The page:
Today, I added fruit and leaves cut from catalogue pages from around the turn of the last century, fixing them to the board with matte medium. I printed a funny little bird--one of my own blocks--and began to add color to the fruit and bird--hansa medium, phthalo blue and black were added to the rest of the palette. I went in with a black micron pen to create dark edges around elements in the painting.

There's a lot going on, but I'm pretty pleased with it. Oh, and I forgot--along the way the sky turned from turquoise to blue--sometimes, life is like that!

Background Check!

I realized that some of what is wrong with my still life painting is that I don't know what to do with the background. I love vibrant colors and don't know how to work with neutrals. Any hints on this? This week, I went back to this small painting of a tuba that I did a couple of years ago. I took it from this:

To this:

So I wouldn't describe the background as neutral but I think it is better.

Blogger acting weird! Not my fault if the punctuation looks haywire!

Tuesday, March 17, 2009

Prints, I Get By

I printed the block from my last post in black and green and hand painted portions of it. I am a transplanted Texan (currently living in my second favorite state!) Mexico and its influences in culture and cuisine were an important part of my everyday life for many years. I feel like these prints have a bit of the flavor of some styles of Mexican decorative arts.

And some more birds found only in my mind!

Saturday, March 14, 2009

I Get By

I did a relief printmaking demo for a home school group, parents and children ages toddler through 12, on Wednesday this week. It was lots of fun. The kids were very attentive and asked great questions.

Since it was only a 30 minute demo, I decided to create an image and cut most of it before the group got there. I began by drawing in my sketchbook within the 4.5 x 6 rectangle that I had decided would be the size for this work. I am working on birds as the theme for my show in September, so I sketched out a silly bird drawing, then transfered it to tracing paper. Using the graphite from my drawing on the tracing paper, I transfered the sketch to my soft block. You see the end result in the photo below.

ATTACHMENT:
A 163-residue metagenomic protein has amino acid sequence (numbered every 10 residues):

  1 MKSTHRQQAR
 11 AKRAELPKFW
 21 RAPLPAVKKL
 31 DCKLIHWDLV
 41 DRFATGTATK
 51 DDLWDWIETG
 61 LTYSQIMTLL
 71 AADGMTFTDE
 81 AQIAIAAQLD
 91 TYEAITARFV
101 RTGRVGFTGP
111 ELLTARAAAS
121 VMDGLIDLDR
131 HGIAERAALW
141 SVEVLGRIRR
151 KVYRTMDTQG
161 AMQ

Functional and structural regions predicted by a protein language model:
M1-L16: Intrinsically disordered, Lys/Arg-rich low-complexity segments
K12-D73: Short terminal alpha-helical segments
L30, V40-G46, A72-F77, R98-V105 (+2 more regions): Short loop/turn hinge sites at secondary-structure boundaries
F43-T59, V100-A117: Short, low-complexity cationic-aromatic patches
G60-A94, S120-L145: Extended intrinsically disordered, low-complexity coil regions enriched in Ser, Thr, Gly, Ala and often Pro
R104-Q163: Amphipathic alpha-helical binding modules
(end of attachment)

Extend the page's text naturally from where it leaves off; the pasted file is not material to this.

I actually transfered the drawing to two blocks the same size by the time the demo was done, so the group could see how I get my drawings onto the surface. Once I showed them the cutting technique, I demonstrated printing and correcting by making a test print.

I have printed a couple of variations of this block in my studio and have hand painted them all using acrylic paints. The second block will be a reduction cut using at least 3 colors, maybe four.

Besides the bird idea, the actual inspiration for this piece came from a very dry twig with leaves still attached. I wondered whether it was from a nandina (sp?) bush. I liked it so much, I repeated the shape several times in my drawing.

I'm afraid the twig did not survive my manipulations.

And the berries were entirely imagined by the artist.

Friday, March 13, 2009

Falling Pears, fini

Next step on this one is to let it dry completely (I'm using WindsorNewton and Maimeri-blu oil paints mixed with liquin, so it will be a quicker dry) and then stretch it. I think finished size will be 12 x 26, but I may be able to squeeze out an extra inch in either direction. I bought 13 and 27 inch strips, just in case. One thing about working with canvas fabric is that you can cut it to any size you like. Since I work more instinctively with my paintings, I find I often need to adust the composition of my work after it is complete. Stretching it myself allows for those little corrections.

Wednesday, March 11, 2009

Falling Pears

I have been watching this underpainting on gessoed, unstretched canvas which has been taped to my studio wall for several weeks. At the same time, I have been working on pieces to enter in a juried show at LibertyTown called Feast for the Eyes, which is all about food. It is paired with a contest on April's First Friday where the foodies and food sculptors get to create art with food. It is quite a fun event.

Yesterday, I began a painting of falling pears and leaves on the canvas from the shapes of several of my block prints used to create the underpainting. You can see them in the confusion if you enlarge the photo above.